Wanted Taliban commander killed in shootout in North Waziristan


Eight South Waziristan Taliban commanders, pictured in a wanted poster: 1. Hakeemullah Mehsud, 2. Waliur Rehman Mehsud, 3. Qari Hussain Mehsud, 4. Azam Tariq, 5. Maulvi Azmatullah, 6. Mufti Noor Wali, 7. Asmatullah Bhittani, 8. Mohammad Anwar Gandapur.

The Pakistani military claimed today that it has killed one of the top 20 most-wanted Taliban commanders from South Waziristan during a clash in North Waziristan.

Ameerullah Mehsud was reported to have been killed during a shootout with the military at a checkpoint in Miramshah, the main town in North Waziristan. Two soldiers were wounded during the clash.

Ameerullah’s name appeared ninth on a list of most-wanted Taliban commanders from South Waziristan that was published by the Pakistani government during the summer of 2009. Twenty Taliban commanders from the Movement of the Taliban in Pakistan were listed as wanted “dead or alive.” Ameerulllah had an estimated $300,000 bounty out for his death or capture (see LWJ report, “Pakistan captures wanted South Waziristan Taliban commander“).

Ameerullah served as a military commander in South Waziristan and is believed to have aided in many of the terror attacks in Pakistan’s tribal areas and in the heart of the country. He also went by the names Qari Gud (“the man who limps”) and Mazloomyar (“friend of the oppressed”), AFP reported.

So far, only two commanders on the wanted list have been killed or captured. On November 27, Pakistani forces detained Abdullah Shah Mehsud, another military commander, during a raid in Tank, a district that borders South Waziristan.

The killing of Ameerullah in Miramshah serves to highlight the continued presence of al Qaeda and Taliban leaders in areas where “peace agreements” have been struck with Taliban leaders in North and South Waziristan who are not formally allied with the Movement of the Taliban in Pakistan, led by Hakeemullah Mehsud.

During the summer of 2009, just before launching an operation against Hakeemullah’s forces in the Mehsud tribal areas in South Waziristan, the Pakistani military signed peace agreements with Hafiz Gul Bahadar, the most powerful Taliban leader in North Waziristan, and Mullah Nazir, the leader of the Wazir Taliban in South Waziristan. The agreements called for the Taliban in those areas to allow the military safe passage and to stop sheltering the Mehsuds or “foreign fighters” – al Qaeda and other allied outside terror groups.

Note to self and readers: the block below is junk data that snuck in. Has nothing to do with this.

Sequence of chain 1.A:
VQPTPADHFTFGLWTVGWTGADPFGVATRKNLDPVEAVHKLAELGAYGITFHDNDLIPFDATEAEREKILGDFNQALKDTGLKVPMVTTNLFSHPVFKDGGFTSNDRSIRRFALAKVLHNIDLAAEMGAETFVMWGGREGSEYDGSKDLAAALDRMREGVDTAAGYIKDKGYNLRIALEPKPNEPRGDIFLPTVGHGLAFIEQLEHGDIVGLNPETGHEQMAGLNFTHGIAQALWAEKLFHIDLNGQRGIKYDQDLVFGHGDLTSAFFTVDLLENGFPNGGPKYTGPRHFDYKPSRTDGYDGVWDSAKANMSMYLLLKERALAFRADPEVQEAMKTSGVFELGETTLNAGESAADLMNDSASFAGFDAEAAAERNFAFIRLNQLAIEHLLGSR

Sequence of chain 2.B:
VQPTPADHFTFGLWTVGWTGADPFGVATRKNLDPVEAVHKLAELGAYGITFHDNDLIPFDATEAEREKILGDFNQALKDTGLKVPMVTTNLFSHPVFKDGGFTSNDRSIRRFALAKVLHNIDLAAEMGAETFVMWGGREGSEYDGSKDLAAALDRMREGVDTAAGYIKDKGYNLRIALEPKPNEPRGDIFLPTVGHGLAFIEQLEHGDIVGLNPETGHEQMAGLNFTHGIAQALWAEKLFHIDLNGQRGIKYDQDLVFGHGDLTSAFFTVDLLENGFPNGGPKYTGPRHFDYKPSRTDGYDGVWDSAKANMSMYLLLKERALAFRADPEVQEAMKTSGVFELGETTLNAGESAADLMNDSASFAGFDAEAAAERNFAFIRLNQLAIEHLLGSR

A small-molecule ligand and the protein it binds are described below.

But Bahadar and Nazir have failed to abide by the peace agreements. Their forces have sporadically clashed with the Pakistani military, and they have continued to shelter the Mehsuds and al Qaeda.

The fact that al Qaeda still shelters in North and South Waziristan can be easily seen by the identities of those killed in the US Predator airstrikes in these tribal areas. Over the past month, the US has killed three al Qaeda military commanders in strikes in North Waziristan, and an al Qaeda commander in the Wazir tribal areas in South Waziristan. Also, a Taliban commander named Hamza Mehsud was killed in a US strike in Miramshah in June.

The Pakistani government and the military have rebuffed US pleas to take action against the terror groups in North Waziristan, including the powerful Haqqani Network, which is closely allied with al Qaeda and routinely carries out deadly attacks in Afghanistan.

Pakistan’s military and intelligence services consider Bahadar, Nazir, and the Haqqanis to be “good Taliban” as they do not openly seek the overthrow of the Pakistani state. But Nazir and Bahadar, like the Haqqanis, are anything but benign. Nazir openly supports Mullah Omar and Osama bin Laden, and wages jihad in Afghanistan; more senior al Qaeda leaders have been killed in Nazir’s tribal areas during the US air campaign than in those of any other Taliban leader in Pakistan. And Bahadar gives cover to the Haqqanis, al Qaeda, and other Central and South Asian terror groups.

At the end of May, Bahadar claimed to have expelled Hakeemullah Mehsud’s followers as well as the so-called Punjabi Taliban, a mix of jihadist groups such as Jaish-e-Mohammed, Harkat ul-Jihad-i-Islami, Lashkar-e-Jhangvi, and Lashkar-e-Taiba. “Almost 98 per cent of the Mehsud militants along with some Punjabi Taliban have left North Waziristan,” a Taliabn leader close to Bahadar told The News. Bahadar reportedly issued the expulsion order after being threatened by the military that an operation would take place.

Bill Roggio is a Senior Fellow at the Foundation for Defense of Democracies and the Editor of FDD's Long War Journal.

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